Saturday, April 8, 2017

Interesting Case of Globalization

Throughout my economics coursework, the case for globalization has rarely been met with any argument substantial enough to deem it economically detrimental. There are economic costs of trade interdependence, but the overarching benefits such as improved diplomatic ties, enforcement of credible commitment to trade, market transparency, and comparative advantage have always made a strong case for the interdependence of nations on a wider cross-border scale.

I have tried applying the same theoretical framework to the Tohono O'odham Reservation. Of course, there are glaring differences between the "globalization" of the TON economy and an actual international globalization. However, the direct investment (technically foreign direct investment on the international scale) increase associated with trans-border trade should apply, regardless of whether or not that trade requires trans-oceanic transportation. But do the TO want it?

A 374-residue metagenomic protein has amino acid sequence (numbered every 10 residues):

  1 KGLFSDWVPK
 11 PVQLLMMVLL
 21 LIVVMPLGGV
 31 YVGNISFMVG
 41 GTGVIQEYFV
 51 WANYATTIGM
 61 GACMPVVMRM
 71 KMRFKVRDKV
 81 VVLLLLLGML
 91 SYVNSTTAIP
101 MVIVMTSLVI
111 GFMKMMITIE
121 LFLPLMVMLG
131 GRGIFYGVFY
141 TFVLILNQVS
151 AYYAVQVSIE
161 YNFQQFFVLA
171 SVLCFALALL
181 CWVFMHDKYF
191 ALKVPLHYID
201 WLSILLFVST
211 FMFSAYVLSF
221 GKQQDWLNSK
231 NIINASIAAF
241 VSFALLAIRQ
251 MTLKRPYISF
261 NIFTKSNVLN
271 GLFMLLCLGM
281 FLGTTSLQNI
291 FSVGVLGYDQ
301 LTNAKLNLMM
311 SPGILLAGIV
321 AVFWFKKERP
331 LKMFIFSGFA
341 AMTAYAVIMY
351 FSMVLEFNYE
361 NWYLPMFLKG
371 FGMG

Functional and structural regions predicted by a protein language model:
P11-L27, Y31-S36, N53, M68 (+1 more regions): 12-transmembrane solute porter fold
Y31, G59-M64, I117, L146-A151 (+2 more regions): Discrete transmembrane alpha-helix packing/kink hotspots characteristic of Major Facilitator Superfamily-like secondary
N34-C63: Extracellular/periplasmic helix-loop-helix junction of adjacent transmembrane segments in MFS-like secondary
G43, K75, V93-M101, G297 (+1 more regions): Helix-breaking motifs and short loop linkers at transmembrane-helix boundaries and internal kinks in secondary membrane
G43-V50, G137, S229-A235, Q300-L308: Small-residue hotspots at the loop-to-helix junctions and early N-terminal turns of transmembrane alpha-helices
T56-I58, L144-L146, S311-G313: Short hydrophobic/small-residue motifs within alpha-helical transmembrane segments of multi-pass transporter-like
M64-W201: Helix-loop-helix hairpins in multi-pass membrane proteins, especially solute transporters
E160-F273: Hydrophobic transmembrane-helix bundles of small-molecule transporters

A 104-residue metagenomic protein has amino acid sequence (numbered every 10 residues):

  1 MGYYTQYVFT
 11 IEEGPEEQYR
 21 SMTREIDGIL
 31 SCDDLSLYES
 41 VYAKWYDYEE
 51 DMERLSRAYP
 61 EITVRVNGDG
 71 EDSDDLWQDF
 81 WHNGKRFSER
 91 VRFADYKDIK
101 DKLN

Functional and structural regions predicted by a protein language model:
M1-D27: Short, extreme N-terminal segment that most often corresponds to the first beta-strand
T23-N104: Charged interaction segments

If the Tohono O'odham consistently feel that their tribal sovereignty is being threatened, would they rather retain that isolation and independence than receive the capital inflow associated with opening up to private enterprise from non-members? It would be an interesting topic to hear discussed within the tribe itself as I assume many would feel that tribal sovereignty and independence from non-TO influence takes precedent over capital inflows. However, the capital inflows may be the very thing the TO need to fund infrastructure projects that could make the reservation more self-sufficient.

1 comment:

  1. Good post. I like the idea of extending the trade theory framework to development on reservations. Most tribes do indeed want to attract outside investment and wouldn't see that as a threat to sovereignty per se. That said, there does appear to be a trade off in some cases. For example, harmonizing a tribes commercial code with surrounding states might lower transactions cost and risks of capital investment and debt financing, but be seen by some as compromising sovereignty.